Growth Mindset and Confidence


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If you've spent time in a math classroom, you've probably noticed that some students lack the confidence that they can succeed because they think they're just "bad at math." This mindset can be changed and their confidence can be increased with the right strategies.

Needs Assessment

Instructional problem: Math can be a mental block for students if they have the mindset that they are bad at math and they always will be. Teachers need to break down this concrete view of students' abilities by instilling a growth mindset. They have to find a way for students to change their minds and "buy in" to their learning. According to Carol Dweck (2010), teaching a growth mindset can have some great benefits. It creates motivation and productivity, extending outside the classroom, and enhances relationships (Dweck, 2010). Students' different backgrounds not only affect their knowledge base, but also their outlook on education and whether they have a fixed or growth mindset (Dweck, 2010). Leading students to a growth mindset can help them be more successful in their education.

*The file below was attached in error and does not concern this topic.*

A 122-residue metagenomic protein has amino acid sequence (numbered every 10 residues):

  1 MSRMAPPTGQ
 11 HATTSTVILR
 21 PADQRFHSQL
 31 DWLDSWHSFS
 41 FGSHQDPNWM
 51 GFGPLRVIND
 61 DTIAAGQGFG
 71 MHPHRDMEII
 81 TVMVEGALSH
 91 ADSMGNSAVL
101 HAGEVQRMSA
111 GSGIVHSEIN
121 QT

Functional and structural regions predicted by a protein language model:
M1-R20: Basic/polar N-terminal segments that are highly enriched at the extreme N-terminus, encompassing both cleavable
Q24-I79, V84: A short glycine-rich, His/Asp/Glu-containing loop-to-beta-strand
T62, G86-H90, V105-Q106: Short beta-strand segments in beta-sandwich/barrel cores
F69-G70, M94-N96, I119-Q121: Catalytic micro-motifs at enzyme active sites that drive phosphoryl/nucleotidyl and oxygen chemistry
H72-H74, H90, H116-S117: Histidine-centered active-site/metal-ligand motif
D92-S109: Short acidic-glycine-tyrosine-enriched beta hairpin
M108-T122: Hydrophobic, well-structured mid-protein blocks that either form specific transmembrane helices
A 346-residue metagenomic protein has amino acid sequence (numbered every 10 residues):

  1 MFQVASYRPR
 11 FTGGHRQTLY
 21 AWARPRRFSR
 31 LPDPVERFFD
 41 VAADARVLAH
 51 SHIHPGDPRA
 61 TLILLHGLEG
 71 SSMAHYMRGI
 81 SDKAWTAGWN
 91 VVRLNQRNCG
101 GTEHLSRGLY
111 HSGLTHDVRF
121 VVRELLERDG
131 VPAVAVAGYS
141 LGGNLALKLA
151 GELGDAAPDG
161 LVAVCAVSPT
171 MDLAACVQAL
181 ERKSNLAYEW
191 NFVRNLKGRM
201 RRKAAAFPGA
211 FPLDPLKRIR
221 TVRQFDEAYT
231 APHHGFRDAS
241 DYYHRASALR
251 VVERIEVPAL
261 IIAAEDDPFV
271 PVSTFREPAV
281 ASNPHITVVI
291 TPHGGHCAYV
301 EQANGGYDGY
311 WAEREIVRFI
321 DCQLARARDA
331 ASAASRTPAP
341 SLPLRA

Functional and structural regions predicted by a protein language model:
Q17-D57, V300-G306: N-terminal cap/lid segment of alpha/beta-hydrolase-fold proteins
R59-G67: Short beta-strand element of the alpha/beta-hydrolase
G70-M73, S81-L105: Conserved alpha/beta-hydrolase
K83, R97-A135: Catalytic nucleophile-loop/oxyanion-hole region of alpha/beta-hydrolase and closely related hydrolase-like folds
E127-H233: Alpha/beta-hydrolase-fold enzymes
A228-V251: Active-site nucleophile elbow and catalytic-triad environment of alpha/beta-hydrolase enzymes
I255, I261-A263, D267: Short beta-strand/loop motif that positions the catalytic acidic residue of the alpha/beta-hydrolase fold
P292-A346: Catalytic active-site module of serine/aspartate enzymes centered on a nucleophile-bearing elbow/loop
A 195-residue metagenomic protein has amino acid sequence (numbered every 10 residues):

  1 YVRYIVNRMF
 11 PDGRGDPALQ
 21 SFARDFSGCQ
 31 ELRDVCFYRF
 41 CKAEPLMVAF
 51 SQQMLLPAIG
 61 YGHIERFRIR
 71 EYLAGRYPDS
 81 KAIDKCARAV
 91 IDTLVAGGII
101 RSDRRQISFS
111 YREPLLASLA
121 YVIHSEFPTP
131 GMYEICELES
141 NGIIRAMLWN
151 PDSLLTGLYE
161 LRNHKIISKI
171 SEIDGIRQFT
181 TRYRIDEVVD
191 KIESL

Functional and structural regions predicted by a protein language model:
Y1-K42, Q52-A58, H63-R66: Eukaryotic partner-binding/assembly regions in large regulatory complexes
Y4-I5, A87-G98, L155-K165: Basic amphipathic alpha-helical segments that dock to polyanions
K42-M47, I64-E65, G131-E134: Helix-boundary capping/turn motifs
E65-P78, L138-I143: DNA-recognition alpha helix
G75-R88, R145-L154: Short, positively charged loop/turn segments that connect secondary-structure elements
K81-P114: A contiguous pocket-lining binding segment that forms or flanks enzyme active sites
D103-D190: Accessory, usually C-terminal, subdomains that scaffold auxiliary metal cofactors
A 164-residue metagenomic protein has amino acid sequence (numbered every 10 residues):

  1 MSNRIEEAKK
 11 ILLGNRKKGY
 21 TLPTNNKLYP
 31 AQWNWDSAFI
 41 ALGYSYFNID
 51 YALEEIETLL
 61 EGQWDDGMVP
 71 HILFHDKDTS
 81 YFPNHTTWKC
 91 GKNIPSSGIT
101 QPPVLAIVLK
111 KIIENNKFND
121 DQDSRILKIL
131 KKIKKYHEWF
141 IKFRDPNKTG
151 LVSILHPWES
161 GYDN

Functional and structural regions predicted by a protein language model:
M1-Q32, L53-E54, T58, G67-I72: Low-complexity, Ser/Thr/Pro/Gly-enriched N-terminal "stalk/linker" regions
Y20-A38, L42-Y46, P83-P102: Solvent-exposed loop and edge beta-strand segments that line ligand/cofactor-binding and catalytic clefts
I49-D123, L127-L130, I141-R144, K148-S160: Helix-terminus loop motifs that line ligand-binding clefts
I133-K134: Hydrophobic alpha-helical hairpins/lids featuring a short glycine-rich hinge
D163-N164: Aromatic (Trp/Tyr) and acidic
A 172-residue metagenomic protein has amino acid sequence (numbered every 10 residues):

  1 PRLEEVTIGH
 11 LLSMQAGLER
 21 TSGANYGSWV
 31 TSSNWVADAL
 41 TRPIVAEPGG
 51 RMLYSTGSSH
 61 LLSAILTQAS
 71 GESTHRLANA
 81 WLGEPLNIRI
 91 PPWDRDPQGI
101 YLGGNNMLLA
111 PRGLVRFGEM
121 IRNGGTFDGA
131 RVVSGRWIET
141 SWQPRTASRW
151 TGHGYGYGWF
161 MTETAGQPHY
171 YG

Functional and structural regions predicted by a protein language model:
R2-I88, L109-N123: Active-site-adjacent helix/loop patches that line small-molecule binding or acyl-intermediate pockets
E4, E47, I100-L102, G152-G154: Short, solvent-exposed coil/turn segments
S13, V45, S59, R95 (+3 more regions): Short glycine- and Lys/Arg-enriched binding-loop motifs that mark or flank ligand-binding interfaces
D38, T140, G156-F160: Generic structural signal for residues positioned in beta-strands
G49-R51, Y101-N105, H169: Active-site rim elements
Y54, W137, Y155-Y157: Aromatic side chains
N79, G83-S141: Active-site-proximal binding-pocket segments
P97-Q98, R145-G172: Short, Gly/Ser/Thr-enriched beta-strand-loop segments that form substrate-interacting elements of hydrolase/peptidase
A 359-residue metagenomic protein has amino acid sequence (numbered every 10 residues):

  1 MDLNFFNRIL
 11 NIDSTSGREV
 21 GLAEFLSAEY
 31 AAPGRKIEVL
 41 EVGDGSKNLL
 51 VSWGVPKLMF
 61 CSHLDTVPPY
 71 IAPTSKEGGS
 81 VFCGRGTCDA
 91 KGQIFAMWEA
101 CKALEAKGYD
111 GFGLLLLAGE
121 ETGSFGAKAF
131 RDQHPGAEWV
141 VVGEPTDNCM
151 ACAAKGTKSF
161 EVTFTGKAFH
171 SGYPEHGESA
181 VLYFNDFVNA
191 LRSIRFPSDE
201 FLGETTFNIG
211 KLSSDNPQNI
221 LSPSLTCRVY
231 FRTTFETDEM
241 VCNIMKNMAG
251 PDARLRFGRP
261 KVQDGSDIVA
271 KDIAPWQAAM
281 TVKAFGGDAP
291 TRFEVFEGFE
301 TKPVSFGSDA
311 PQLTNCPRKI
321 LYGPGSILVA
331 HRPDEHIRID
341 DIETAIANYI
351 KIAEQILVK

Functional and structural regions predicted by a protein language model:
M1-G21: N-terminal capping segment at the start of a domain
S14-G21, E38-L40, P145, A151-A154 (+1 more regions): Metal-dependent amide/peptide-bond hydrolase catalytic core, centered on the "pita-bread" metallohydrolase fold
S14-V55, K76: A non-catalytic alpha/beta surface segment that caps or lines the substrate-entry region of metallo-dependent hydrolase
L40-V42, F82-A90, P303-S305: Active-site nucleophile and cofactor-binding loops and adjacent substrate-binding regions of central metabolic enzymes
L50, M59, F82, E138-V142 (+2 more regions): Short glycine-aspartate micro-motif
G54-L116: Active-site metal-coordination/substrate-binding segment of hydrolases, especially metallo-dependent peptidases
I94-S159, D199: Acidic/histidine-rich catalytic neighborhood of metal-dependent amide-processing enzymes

Dweck, C. (2010). MindSet. Retrieved from

Performance Objectives

Course-level objectives

After completing this course, you will be able to:

    -Define a growth mindset and a fixed mindset.
    -Identify ways to encourage its implication in the classroom.
    -Describe methods that will increase a a child's confidence in a math classroom.

Course Outline

 -Lesson 1: Defining fixed and growth mindsets
          -Participants will read about fixed and growth mindsets
 -Lesson 2: Differentiating between fixed and growth mindsets
          -Participants will determine, given a situation, if a student is thinking with a growth or fixed mindset.
 -Lesson 3: Promoting a Growth Mindset
          -Participants will discover strategies to use in their classroom to encourage students to think with a growth mindset.
 -Lesson 4: Building Students' Confidence in Their Math Abilities
          -Participants will build on the previous strategies with ones that will boost students' confidence.

References and Resources

Dweck, C. (2010). MindSet. Retrieved from